Transcript: Gay and disabled
This is a full transcript of 'Gay and disabled' as presented by Emma Tracey and first broadcast on 22 September 2017
Ouch Talk Show 22nd September 2017
Presented by Emma Tracey
Disabled Drag Queens
EMMA - Disabled drag queens, that's what we're talking about this week on Inside Ouch. I'm Emma Tracey, and with me is actor, writer and director with cerebral palsy Robert Softley Gale. Hi Robert, how are you?
ROBERT - Hi there, good thanks Emma.
EMMA -Robert's play about three older disabled drag queens trying to reignite their careers with a version of the 1962 classic movie Whatever Happened to Baby Jane is touring Scotland at the moment.
Robert, are there disabled drag queens, like outside of your play, are there actual disabled drag queens?
ROBERT - In the real world?
EMMA -In the real world.
ROBERT - There are some. There's a couple in New York that we managed to find. So, there are some but not many. It's quite a rare form to take.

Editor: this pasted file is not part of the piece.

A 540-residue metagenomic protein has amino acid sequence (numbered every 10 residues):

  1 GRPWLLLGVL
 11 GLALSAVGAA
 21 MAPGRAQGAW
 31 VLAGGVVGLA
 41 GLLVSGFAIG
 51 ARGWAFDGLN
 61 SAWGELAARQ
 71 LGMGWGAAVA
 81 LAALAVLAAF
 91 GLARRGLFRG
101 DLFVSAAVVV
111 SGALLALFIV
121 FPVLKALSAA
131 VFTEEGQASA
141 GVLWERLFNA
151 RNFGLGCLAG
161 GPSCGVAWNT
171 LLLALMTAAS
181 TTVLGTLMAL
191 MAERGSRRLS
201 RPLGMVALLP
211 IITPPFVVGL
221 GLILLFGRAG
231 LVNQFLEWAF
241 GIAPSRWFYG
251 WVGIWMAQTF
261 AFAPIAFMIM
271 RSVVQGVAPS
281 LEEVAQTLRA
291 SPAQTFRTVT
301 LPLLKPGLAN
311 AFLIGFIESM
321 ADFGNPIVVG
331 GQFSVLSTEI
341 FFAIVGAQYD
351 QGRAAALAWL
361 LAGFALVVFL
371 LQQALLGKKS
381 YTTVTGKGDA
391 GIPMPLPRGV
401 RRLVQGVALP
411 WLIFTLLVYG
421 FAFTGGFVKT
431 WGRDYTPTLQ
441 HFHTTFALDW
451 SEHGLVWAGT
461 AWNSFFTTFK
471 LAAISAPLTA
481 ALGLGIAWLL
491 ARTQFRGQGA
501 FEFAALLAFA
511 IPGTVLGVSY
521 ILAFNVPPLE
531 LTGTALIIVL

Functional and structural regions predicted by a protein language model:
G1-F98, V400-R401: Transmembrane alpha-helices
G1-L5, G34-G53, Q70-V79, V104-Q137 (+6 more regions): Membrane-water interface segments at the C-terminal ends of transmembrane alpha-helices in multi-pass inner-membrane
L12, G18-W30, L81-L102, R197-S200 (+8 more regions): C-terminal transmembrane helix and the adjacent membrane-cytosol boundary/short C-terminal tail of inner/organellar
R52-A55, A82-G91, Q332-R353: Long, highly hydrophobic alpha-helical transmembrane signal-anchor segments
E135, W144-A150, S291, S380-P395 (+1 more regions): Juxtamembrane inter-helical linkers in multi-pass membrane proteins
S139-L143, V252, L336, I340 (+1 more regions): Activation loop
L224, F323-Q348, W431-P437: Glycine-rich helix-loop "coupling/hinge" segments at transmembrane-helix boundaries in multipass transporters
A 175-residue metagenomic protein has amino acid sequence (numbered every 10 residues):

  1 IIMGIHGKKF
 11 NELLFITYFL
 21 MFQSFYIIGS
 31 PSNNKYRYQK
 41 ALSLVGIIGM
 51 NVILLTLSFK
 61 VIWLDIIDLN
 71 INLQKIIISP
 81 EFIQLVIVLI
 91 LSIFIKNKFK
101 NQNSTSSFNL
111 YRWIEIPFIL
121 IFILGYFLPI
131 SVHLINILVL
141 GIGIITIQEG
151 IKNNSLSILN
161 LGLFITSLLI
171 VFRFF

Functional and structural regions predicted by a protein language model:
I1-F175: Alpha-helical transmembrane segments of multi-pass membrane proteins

EMMA - You're a drag queen in this play, you're one of the characters, are there specific challenges around being a disabled drag queen? You've got cerebral palsy and I'm thinking tights and things.
ROBERT - Yeah, my pre-show costume routine is quite a bit longer than most other people's might be. It takes quite a while to put on when you've got cerebral palsy. But I make a thing of that in this show.
EMMA -Let's hear one of the songs from Blanche & Butch, The Real Me.
SONG: You see you in me, you see you in me. You project all of your own insecurities. You imagine my existence tough or weird, but in truth my presence isn't to be feared.